jumping:dressage with obstacles as showing: ??

Remember when the SAT had that amazing analogies section that confused the fuck out of 96% of people, and the last 4% were major over achievers or just faking their understanding?  Yeah, those were awesome.  I finally understand how to do them, now.  Thirteen years too late.

this is my horse scratching his own sheath with his teeth because he’s just that flexible.
on the other hand, the mystery of how he bloodied his sheath is now solved.

We hear a lot of analogies in training; jumping is just dressage with obstacles, right? (Or, as I like to call it “dressage with shit in the way”).  And I’m going to try to push my own analogy for the forseeable future.  And please, chime in with your opinions on this because I am pretty sure I just made this up and it could be completely, completely invalid.

Showing: just schooling with field trips.

Part of this is a coping mechanism.  Murray and I aren’t anywhere near as “ready” for Twin as I hoped to be (though every ride we have as the show gets closer promises to prove me wrong), and if there’s anything I hate it’s being underprepared.  But my goal is to get him out and showing this year, and so even if we aren’t going out there totally prepared to finish on our dressage score or ready to take home all the prize moneyz, this will still be a valuable experience for us.  Every show that we get through without Murray being a) eaten by a pony-eating jump, b) murdered by his owner, or c) disqualified is another check mark in the “see, shows aren’t that bad Murray!” column.  And that’s what I want.

And really, should an impending show change the way I’m schooling and riding?  I’m trying to create a well-rounded and correct horse, not learn tricks to pick up points on a dressage test.  Sponging my hands or wiggling my ring finger or whatever other nonsense I could come up with to get Murray to look like he’s in a frame for a dressage test aren’t going to be long term solutions that teach him how to come on the bit and use his body better.  Sure, there are movements that need a little more practice and transitions that can be polished, but ideally, I’d be working those transitions in at home as well.  But those aren’t big things that I need be “preparing” for.

things i do need to prepare for: making my fabulous new stock ties!!

So for the rest of the year, I’m going to treat all of my upcoming shows as schooling field trips.  Or try to, at least.  Schooling field trips that I’ll get feedback from strangers on!  And where my tack is really clean and my breeches really white.

The goal is not to change my riding or training or stress out about the fact that shows mean things to people who like to win (I am also one of these people, so I’m trying to be less of one of these people).  Shows are just schooling away from home or schooling after a trailer ride.  We’ll see if this mentality works on Murray!

7 thoughts on “jumping:dressage with obstacles as showing: ??”

  1. omg yes. i tell myself that shows are just schooling anyway. i tell myself that ALL THE TIME. esp bc… well.. we really truly are doing schooling shows, not recognized. so…. it’s kinda true.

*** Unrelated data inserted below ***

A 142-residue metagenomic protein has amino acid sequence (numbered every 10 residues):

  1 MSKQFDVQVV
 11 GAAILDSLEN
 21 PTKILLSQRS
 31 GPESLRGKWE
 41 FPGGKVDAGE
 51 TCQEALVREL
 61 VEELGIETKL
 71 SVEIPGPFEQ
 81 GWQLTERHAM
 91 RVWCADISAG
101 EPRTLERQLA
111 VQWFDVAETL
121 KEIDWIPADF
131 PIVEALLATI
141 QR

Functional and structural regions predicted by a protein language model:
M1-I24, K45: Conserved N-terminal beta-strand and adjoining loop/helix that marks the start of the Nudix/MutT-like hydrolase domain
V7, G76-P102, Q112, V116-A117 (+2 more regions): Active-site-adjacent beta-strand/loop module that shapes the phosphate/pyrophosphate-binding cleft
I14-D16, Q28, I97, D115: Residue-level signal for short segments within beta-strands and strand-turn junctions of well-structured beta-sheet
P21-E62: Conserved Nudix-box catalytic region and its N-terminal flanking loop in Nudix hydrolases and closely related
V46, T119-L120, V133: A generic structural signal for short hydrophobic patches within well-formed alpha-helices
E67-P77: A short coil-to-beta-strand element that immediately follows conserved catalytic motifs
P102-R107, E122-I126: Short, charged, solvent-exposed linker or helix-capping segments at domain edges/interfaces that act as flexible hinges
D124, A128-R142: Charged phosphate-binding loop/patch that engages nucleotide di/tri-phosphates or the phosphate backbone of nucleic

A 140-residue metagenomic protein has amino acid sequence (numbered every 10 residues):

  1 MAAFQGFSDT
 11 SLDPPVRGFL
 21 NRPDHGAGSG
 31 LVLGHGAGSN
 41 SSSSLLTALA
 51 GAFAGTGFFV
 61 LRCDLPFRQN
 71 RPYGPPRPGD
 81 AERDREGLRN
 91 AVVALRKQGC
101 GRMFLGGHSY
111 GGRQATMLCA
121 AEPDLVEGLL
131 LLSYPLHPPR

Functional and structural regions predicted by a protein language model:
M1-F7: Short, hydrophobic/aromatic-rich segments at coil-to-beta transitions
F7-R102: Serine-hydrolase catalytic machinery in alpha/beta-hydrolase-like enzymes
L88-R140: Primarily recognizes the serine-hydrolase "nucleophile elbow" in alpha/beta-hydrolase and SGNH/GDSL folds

but like, i will often make little decision trees for myself if i see something challenging on the course walk. like, if there’s an option that i know will be hard, i’ll say “if things are going really well then we’ll just keep cruising through the easy side. but if we’ve already had some rough parts or maybe we dropped a rail or didn’t score well in dressage, then i’m already not worried about my score anyway and will treat the course as schooling and aim for the harder part.’ and with izzy, i always looked for extra opportunities to school water while we were on course.

    alternatively, when i was thinking about moving up to novice – i always looked for opportunities to weave in novice elements in my bn course (for instance, maybe doing a full A-B novice line when only either the A or the B was on the bn course.

    not sure if that’s really your point here – or your question. but i find it really really useful to remind myself that it’s just schooling. we’ve got time. if i need to take extra steps to set us up for success, or take extra time to school something that maybe didn’t go well, then so be it. we paid to use the facilities after all, might as well take advantage!


  2. Great way to look at it! We always joke that once show season ends we can finally get back to work on riding. Not getting ready for a show. So I get what you mean. Sometimes show season is a detriment to our overall progress… but it can also really help. I think you’ll have a great time at Twin, especially with this mindset!


  3. My first show this year isn’t even giving out ribbons (gasp!! I KNOW) so I’m curious to see if the lack of pressure makes Bobby and I less prone to flinging ourselves across the ring.


  4. It’s a very good attitude to have. I have a hard time actually having that feeling though. It’s easy with Levi because we go with the expectation that we’ll lose. But with Nilla, I know she can do well, so then I get competitive even if I tell myself I shouldn’t be.


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